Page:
Lorette Taylor never imagined that her brother’s share of their inheritance could simply be lost in the mail. Unfortunately, that’s exactly what happened.
Louis Paul Herbert was expecting a UPS package containing a bank draft from TD Canada Trust with his $846,000 inheritance. Yet, the package sent by his sister, Taylor, never arrived.
“It was a total surprise,” Taylor told CBC News. “Never in my wildest imagination did I think something like this would happen.”
Taylor said she had sent the money through UPS from her lawyer, who's just 270 miles away in Georgetown. Taylor decided to send it as a bank draft after the financial institution's staff told her that was the best and safest way to send someone a large sum. Staff also told Taylor that if anything happened to the draft, the money could be promptly replaced.
The idea, she told CBC, was to make it easy for Herbert to pick up the money so he wouldn’t have to drive all the way to Georgetown for it. Unfortunately, good intentions didn't pay off in the end.
“I’m waiting at the UPS store, around 3 p.m. because that’s when they said the guys came in — nothing shows up,” Herbert said. “I came back in the evening. Nothing shows up... and I’m wondering, ‘What’s happened to my inheritance?'”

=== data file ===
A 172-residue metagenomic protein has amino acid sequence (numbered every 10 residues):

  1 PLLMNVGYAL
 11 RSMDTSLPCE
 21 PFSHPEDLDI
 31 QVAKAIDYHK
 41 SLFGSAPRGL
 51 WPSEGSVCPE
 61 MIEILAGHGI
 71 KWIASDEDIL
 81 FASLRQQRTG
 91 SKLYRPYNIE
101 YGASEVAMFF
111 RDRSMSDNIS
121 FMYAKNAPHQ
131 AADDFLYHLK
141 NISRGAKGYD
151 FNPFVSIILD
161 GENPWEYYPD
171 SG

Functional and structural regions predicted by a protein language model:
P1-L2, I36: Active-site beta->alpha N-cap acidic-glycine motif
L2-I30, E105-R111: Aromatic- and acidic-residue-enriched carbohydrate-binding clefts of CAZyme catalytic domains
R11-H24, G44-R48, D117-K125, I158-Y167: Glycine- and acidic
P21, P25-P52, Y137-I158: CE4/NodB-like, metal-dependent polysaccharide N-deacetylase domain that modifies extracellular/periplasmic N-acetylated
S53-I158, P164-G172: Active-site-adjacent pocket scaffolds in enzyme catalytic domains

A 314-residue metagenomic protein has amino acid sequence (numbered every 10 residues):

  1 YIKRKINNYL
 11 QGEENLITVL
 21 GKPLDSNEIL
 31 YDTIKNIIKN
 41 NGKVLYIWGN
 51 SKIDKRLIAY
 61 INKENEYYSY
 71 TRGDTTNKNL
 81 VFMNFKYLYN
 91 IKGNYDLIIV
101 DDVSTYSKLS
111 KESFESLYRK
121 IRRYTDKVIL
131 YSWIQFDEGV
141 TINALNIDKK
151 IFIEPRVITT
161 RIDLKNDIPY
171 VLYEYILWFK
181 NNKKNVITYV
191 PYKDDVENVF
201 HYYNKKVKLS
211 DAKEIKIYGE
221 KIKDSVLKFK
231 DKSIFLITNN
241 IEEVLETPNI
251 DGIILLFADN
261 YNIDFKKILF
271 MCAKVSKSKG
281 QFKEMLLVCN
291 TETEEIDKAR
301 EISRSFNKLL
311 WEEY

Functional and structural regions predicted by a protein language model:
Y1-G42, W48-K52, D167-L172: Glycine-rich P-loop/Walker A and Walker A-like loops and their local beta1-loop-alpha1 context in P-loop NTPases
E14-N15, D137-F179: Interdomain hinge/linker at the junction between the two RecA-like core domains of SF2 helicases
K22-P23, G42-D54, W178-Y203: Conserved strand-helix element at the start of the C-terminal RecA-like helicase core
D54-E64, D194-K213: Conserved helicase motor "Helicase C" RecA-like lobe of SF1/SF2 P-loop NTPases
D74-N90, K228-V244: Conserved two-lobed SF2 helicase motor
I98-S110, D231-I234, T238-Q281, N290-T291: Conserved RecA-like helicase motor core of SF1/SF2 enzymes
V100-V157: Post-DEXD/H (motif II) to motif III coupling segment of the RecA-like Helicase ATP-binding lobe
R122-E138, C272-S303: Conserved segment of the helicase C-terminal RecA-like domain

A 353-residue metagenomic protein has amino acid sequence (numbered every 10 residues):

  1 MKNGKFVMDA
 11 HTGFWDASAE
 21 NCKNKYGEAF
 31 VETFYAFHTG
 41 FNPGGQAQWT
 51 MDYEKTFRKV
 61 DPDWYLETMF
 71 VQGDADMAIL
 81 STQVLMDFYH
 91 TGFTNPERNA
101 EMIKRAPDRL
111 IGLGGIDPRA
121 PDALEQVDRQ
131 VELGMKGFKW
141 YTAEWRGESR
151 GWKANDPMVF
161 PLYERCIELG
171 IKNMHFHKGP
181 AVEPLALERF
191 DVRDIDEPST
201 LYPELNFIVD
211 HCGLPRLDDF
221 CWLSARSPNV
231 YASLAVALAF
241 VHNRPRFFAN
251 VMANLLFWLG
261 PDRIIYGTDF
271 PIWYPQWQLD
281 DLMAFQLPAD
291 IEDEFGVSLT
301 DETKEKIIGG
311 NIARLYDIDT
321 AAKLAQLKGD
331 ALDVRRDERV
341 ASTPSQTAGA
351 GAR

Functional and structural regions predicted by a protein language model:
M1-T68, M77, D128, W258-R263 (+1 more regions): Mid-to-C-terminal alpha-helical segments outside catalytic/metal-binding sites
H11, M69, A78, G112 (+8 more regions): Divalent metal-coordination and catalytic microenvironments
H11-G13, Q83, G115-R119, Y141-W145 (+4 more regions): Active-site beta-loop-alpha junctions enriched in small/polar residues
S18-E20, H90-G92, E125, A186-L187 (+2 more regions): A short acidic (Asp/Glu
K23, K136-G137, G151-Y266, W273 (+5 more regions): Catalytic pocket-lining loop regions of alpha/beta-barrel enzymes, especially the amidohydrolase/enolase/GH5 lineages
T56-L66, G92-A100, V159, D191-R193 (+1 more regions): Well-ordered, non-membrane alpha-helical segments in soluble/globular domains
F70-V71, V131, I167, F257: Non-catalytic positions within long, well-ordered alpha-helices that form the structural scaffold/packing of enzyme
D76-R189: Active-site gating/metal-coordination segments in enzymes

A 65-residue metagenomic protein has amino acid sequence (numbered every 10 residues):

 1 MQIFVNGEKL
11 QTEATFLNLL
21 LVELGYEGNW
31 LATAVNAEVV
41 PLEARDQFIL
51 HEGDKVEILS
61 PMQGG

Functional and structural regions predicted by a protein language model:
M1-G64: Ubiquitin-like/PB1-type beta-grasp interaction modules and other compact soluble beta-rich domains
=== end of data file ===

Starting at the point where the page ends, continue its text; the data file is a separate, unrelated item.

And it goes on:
When asked to trace the package, UPS said that it was impossible. Instead, they refunded Taylor’s $32 shipping fee and sent her an apology letter.
“While UPS’s service is excellent in our industry, we are unfortunately not perfect. Occasionally, the loss of a package does occur,” spokeswoman Nirali Raval said. “Our records indicate that our team followed UPS protocol and an exhaustive search for this package was completed by our Operations and Security teams. Unfortunately, we were unable to locate the package.”
After the incident, Taylor sought a refund. The bank then told her that they could not produce it unless she signed an agreement stating that she would pay them back if someone were to cash the lost draft. She eventually did, but now she claims they are still refusing to release the money.
She explained that the bank wants to put a lien against her house in case the draft is cashed. Instead, she told CBC, if “the bank really wants indemnity, then UPS should sign it.”
The bank insists that before the money can be refunded, they need “appropriate security to be in place.”
Herbert now suffers to pay his bills as he said he’s maxed out his credit cards.
It’s truly unfortunate that this had to happen to someone who really needed the money, but perhaps, this was a good lesson to anyone else considering to send someone money in the mail.
Banner / Thumbnail : Reuters/David Ryder